• Type of training: Hands-on workshops tend to require more assistance than lectures.
• How good your materials are: If your instructions (manual, slides, and talk) are clear and concise, then your students will need less assistance. This tends to improve with each training you do (if you update your materials, of course).
• How good the application process was: Did you filter out complete beginners if your class was aimed at professionals?
• How good the description and prerequisites were: If you sent your students materials to complete before the class, did they read them and do everything you said?
To circle back to the pricing, I’ve seen prices on the higher end for technical classes compared to non-technical classes.
Here are some examples (rounded):
• Sales 101 by GA (General Assembly): $40 for two hours
• Hacks for Getting Hired by GA: $35 for two hours
• Intro to Python by GA: $200 for three hours
• Speed-reading class: $300 for half a day
• Basics of handgun safety: $150 for a day
• Intro to Node by GA: $1,000 for two days
• Hypnosis training: $1,500 for one week (full-time)
• Yoga teacher training: $3,000 for one month (full-time)
• Web dev immersive by GA: $11,500 for three months (full-time)
• Hack Reactor: $17,000 for three months (full-time)
Clearly, the more value students perceive from the training, the higher the price tag can be. Competition is another factor. For in-person trainings, location contributes to the demand (some topics won’t be interesting to a lot of people in certain small areas).
Refund or No Refund
Should you have a refund policy or not? They both have their pros and cons.
Refunds make it easier for people to buy in, especially if it’s not expensive and they don’t know you yet (no trust has been established). In other words, refunds make impulsive purchasing easier. I offer 100% refund for my books and online courses.
Do you always want to offer refunds? Probably not. I didn’t want impulse buyers at my Node Program live events. I wanted only committed people.
Also, studies show that when buyers don’t have a refund option (a way out), then they are more satisfied with their purchases. I noticed this in my own behavior. When I buy something and they offer refunds, I always have this thought in the back of my mind: Should I return and get something else that might be even better? When I don’t have refund options, I am a happier camper.
Saying all that, in my policy and description, I stated that tickets are non-refundable, but internally, I decided that I’d offer refunds anyway to someone really unhappy with the training. I’ll let it be an exception to the policy. I just don’t advertise this fact broadly for the other attendees, to avoid reducing their satisfaction.
In either case, make a price and refund decision, and know why you made it. Experiment with these decisions for the next event.
Getting the Space
We’ve covered a lot of different topics so far. I hope they’ve been useful. But before we proceed, let me tell you why I started doing live events.
In 2014, I left my full-time job to focus on spreading and evangelizing Node.js. I was working on Practical Node.js2 and Pro Express.js3, but I wanted to get to know my readers and people eager to learn Node. js directly face-to-face, because I wasn’t getting as much feedback as I wanted from my blog and Amazon.com reviews. Long story short, I picked a name and domain Node Program.com4 and wrote a description and curriculum for a two-day training.
To get the space, I contacted Hack Reactor5 and they offered me a free conference room in exchange for me putting their logo on the event page (as a partner, i.e., cross promotion).
Later, I contacted MakerSquare6 and Wix Lounge7, and they were open to hosting my event as well. So before you rent some space at a coworking space or a hotel, I suggest you contact these types of companies to get the space for free:
• Business incubators/accelerators, e.g. 500 Startups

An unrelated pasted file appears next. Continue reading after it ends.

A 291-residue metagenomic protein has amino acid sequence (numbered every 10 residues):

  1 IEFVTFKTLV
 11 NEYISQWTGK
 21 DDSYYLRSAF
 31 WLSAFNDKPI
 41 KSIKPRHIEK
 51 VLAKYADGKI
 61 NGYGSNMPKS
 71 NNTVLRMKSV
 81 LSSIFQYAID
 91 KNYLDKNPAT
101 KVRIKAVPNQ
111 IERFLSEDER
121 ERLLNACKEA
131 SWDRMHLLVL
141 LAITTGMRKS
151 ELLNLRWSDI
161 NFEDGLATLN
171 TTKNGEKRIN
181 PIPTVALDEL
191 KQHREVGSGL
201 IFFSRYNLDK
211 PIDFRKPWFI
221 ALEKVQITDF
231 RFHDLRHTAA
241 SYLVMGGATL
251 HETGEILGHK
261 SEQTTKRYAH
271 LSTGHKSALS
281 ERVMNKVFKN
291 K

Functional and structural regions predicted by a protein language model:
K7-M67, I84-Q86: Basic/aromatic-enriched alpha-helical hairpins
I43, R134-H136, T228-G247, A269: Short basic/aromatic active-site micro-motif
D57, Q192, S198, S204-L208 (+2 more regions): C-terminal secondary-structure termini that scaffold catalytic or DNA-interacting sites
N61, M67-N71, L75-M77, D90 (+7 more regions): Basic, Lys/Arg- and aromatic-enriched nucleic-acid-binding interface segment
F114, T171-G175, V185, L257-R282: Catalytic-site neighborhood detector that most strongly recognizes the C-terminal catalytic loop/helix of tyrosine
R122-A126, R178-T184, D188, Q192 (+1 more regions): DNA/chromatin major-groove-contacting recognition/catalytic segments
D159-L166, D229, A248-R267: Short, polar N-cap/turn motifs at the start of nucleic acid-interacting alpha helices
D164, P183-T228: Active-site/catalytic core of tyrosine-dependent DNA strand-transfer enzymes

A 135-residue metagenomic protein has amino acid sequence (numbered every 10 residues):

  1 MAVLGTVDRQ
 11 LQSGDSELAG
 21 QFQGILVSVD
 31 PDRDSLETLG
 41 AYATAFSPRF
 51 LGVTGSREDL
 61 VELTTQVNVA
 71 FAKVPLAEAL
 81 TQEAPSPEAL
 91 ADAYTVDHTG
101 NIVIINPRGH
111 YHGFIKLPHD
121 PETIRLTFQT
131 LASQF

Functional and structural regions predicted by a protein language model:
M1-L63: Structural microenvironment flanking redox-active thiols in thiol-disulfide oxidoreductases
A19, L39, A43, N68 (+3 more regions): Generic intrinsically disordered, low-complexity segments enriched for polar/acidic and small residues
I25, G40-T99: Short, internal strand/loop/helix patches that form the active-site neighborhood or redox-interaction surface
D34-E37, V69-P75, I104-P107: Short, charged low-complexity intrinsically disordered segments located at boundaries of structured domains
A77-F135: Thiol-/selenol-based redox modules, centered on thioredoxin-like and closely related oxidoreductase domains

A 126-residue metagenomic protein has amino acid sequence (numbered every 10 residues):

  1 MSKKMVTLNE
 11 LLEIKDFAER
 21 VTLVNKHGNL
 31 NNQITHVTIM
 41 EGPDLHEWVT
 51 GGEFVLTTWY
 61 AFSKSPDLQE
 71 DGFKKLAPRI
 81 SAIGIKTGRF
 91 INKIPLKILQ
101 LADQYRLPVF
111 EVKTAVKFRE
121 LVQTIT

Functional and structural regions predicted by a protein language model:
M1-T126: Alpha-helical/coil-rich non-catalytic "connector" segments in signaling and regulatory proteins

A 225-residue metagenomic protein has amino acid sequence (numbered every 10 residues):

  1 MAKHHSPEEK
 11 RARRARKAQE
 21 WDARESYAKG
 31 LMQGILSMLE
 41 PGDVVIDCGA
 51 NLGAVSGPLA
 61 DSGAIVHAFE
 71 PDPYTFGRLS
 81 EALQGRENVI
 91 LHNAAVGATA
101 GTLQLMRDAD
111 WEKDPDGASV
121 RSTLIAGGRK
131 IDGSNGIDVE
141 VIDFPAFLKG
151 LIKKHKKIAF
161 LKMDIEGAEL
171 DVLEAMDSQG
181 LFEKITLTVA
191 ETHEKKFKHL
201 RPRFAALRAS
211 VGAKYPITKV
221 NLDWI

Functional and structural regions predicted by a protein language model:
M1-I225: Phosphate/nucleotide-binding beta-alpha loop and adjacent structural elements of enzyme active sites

• Small startups, e.g. Storify
• Coding schools, e.g. Hack Reactor
• Continuing education schools, e.g. General Assembly8
• Big companies that want to promote tech, e.g. Capital One 360 Cafe9 and Wix Lounge
If everything else fails, you can find a coworking space and book their conference room for a few hundred dollars, which will be paid with a few sold tickets if you price the topic right.
I recommend giving yourself at least one month lead time before the event, because you’ll need to prepare your slides, market the event, print handouts/manuals, and do other things. I give myself two months’ lead time. This way I can experiment with ticket prices and different marketing tactics.
So let’s say you have the date, location, and curriculum. You don’t need all the slides, manuals, and examples just yet. You can finish them later. You need the event sales page. The easiest way, and the one I used, is to sign up for Eventbrite. You can create your event page in 30 minutes, and they process your payments as well. You can link your PayPal (my choice) or your bank account and start collecting the dough.
Eventbrite.com offers many settings for the events. Don’t worry about all the settings such as affiliates, discounts, and recurring dates, if you are not sure about them.
The most important thing is to paste your description and other training related info and create a ticket. You’ll get the URL that you can share with your email list, on social media, and use in ads.
The best way to promote your live training is to notify your existing customers. These are the people who already paid for some of your products even if it was just $1. How much they paid doesn’t matter as long as they paid something.
The logic behind this is that the freeloaders don’t count as much, because when money exchanges hands, it creates a special relationship between you and other people. So nurture your existing customers, because marketing to them is the easiest way to sell this type of event (i.e., upsell).
The second best thing to existing customers, in terms of selling, is your followers/audience. Those are the people who gave you their emails in exchange for some great content that you’ve been sending them. It can also be a Like on Facebook or a Follow on Twitter. If you don’t have the list yet, now is the best time for you to start creating it. You can write great content, offer giveaways, and use lead magnets (some bonus content like a course or an ebook).
When you blast email to your list, make sure to highlight the benefits students will get instead of just the topics. For example, don’t write first that they’ll learn Git. (Git is a tool developers use to save their code and share it with other team members.) Instead, write that “you’ll become a better team member by contributing to team’s projects via Git”. Or, “you’ll be confident in pushing code and most likely become a go-to expert on your team if anyone has a merge issue with Git”.